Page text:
Profile management 50 provides searching, retrieval, and indexing functions for the various profiles, along with the ability to get and set individual attributes within a profile. Profile management 50 is registered at system startup with the following parameters.

______________________________________componentType           `prof`componentSubType        `dflt`componentManufacturer   `appl`______________________________________

As discussed earlier, the Apple-supplied default CMM has a subcomponent type of `appl`. Companies or vendors who create CMMs can register their CMMs with Apple and be assigned a subcomponent type.

Search specifications are defined by the following C language code and structure.

______________________________________typedefpascalBoolean (*ProfileFilterProcPtr)(Profile prof, void *refCon);#if USESROUTINEDESCRIPTORStypedef UniversalProcPtr ProfileFilterUPP;#elsetypedef ProfileFilterProcPtr ProfileFilterUPP;#endifstruct ProfileSearchRecord { OSType           CMMType; OSType           profileClass; OSType           deviceColorSpace; OSType           interchangeColorSpace; unsigned long    deviceManufacturer; unsigned long    deviceModel; unsigned long    deviceAttributes 2!; unsigned long    profileFlags; unsigned long    searchMask; ProfileFilterUPP filter;};typedef struct ProfileSearchRecord                 ProfileSearchRecord;______________________________________

The bits of field "Mask" specify corresponding header fields which must match in the search.

______________________________________#define    kMatchProfileCMMType                        0x00000001#define    kMatchProfileClass                        0x00000002#define    kMatchDeviceSpace 0x00000004#define    kMatchInterchangeSpace                        0x00000008#define    kMatchManufacturer                        0x00000010#define    kMatchModel       0x00000020#define    kMatchAttributes  0x00000040#define    kMatchProfileFlags                        0x00000080______________________________________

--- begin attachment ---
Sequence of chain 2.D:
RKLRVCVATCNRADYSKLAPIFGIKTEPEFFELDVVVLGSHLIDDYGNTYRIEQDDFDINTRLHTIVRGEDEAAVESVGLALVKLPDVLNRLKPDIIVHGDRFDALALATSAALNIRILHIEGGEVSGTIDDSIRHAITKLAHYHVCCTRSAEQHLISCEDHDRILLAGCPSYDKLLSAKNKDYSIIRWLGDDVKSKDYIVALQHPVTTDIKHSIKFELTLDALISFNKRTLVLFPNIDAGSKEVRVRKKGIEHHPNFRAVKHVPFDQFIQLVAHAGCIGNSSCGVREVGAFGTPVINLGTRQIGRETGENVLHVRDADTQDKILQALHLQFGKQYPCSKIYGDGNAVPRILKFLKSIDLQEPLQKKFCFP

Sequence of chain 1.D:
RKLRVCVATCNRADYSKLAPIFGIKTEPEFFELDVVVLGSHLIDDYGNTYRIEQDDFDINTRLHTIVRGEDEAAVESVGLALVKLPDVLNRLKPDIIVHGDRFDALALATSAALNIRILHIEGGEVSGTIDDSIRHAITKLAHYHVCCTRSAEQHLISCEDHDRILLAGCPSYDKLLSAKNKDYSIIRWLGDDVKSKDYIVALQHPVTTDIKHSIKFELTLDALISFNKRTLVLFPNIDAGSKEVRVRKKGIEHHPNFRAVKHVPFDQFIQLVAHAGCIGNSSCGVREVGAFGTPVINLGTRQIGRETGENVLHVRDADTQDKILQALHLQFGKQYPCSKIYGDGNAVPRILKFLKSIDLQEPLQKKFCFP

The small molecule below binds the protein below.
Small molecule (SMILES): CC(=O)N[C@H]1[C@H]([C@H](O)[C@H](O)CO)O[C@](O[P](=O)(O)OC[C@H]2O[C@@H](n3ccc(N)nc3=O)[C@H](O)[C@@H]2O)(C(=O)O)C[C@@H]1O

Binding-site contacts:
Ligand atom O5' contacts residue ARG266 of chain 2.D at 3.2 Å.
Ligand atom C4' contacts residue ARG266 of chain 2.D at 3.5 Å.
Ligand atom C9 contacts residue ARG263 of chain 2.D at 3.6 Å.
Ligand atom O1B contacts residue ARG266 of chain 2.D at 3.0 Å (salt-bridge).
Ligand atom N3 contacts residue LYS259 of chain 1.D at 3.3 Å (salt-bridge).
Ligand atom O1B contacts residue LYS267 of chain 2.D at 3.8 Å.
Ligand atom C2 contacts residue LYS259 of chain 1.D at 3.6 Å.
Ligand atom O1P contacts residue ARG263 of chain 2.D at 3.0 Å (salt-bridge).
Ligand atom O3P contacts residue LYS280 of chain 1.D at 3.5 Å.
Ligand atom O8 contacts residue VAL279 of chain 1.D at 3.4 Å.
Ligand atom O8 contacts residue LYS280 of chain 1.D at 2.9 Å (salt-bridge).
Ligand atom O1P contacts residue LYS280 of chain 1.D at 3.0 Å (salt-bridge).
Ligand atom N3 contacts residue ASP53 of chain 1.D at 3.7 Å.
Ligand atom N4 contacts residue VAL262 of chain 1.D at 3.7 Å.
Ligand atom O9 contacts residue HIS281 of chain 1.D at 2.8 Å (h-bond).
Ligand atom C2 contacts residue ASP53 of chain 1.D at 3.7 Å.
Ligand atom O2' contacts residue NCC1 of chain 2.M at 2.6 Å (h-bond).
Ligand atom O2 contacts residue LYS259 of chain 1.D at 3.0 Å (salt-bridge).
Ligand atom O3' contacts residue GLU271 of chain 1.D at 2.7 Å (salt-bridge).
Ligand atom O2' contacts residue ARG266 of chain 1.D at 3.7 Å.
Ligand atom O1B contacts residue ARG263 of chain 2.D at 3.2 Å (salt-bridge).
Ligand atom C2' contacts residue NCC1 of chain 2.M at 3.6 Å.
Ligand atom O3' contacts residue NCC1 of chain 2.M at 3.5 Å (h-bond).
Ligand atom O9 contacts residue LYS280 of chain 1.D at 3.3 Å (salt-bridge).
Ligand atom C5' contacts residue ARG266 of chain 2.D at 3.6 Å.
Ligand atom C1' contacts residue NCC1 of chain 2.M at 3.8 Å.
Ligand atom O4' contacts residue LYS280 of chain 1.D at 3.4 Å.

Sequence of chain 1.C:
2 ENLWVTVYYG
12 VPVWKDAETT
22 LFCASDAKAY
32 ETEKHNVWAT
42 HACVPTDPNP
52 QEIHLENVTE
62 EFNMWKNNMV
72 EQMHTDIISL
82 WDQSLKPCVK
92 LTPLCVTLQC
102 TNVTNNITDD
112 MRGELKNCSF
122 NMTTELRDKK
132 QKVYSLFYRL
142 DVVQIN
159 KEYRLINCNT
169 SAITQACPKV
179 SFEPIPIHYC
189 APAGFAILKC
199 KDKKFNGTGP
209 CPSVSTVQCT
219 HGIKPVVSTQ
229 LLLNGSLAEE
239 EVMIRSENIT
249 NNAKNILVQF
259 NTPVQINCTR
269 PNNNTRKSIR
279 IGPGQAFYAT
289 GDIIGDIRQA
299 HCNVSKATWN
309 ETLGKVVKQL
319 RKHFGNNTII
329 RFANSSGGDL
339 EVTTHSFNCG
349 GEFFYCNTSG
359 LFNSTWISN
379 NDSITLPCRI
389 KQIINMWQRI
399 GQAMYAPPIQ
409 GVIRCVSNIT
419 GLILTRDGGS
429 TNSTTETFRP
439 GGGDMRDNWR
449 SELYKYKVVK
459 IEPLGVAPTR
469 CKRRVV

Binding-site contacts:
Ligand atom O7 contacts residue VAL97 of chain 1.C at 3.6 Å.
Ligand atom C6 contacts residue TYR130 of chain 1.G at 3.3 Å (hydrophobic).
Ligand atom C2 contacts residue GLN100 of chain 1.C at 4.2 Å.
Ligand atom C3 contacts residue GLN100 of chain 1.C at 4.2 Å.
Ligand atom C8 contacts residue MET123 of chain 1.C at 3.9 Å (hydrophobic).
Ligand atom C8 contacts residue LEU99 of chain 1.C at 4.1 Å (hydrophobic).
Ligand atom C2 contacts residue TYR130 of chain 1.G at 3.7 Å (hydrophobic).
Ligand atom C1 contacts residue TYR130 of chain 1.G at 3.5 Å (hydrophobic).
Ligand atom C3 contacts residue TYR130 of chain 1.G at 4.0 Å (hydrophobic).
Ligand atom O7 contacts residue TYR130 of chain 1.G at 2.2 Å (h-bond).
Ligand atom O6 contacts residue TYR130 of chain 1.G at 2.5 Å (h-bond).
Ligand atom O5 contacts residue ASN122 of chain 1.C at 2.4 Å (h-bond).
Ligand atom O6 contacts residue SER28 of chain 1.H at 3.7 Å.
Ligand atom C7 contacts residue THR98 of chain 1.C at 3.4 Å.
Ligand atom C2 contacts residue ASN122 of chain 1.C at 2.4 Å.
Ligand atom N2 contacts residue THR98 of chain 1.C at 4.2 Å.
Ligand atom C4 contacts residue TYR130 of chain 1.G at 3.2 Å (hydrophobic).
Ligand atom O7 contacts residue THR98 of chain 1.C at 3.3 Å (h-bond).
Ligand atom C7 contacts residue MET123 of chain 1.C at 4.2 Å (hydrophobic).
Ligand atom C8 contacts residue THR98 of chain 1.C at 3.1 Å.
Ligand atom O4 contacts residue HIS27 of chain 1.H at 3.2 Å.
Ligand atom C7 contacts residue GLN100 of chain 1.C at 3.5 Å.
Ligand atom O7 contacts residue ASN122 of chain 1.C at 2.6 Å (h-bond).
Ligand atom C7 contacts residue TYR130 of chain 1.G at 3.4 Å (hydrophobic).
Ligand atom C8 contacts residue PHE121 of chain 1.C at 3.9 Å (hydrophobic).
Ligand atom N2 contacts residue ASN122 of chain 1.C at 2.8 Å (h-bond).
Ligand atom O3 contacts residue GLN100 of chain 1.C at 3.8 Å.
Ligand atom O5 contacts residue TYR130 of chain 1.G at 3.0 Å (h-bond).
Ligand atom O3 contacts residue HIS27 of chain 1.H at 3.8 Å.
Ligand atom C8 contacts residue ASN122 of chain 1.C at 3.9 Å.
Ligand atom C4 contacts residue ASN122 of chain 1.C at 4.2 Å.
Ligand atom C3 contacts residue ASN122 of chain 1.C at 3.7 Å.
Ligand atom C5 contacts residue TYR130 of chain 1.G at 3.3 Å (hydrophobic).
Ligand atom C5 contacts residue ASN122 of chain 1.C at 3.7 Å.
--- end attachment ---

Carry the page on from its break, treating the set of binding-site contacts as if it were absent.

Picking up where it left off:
The field "Filter" is a client function which can be used to search on elements outside the header of the device profile, or to implement AND or OR search logic. If "Filter" returns TRUE for a specific device profile, then it is excluded, or filtered, from the search.

Color space conversion 52 converts color data between various independent and derived color spaces. In the preferred embodiment, the following independent and derived color spaces are supported: CIEXYZ, CIELab, CIELuv, Yxy, RGB, HLS, HSV, GRAY, CMY, CMYK, and "Hi-fi" color, which is a special purpose multi-component color space intended for commercial printing with multiple inks. Color space conversion 52 preferably converts colors between color spaces within a color family. An example of a color family is CIEXYZ, CIELab, CIELuv and Yxy.

FIG. 4 is a pictorial representation of a device profile according to the present invention. A device profile 56 contains at least three sections, a header 58, a tag table 60, and tagged element data 62. Custom profiles may also have additional, private data. Appendix 1 describes in greater detail the types of profiles that may be used in the preferred embodiment. Appendix 1 is a top level view of what tags are required for each profile classification and a brief description of the algorithmic models associated with these classifications.

Header 60 defines a set of parameters at the beginning of device profile 56. In the preferred embodiment, header 58 has the following contents and size: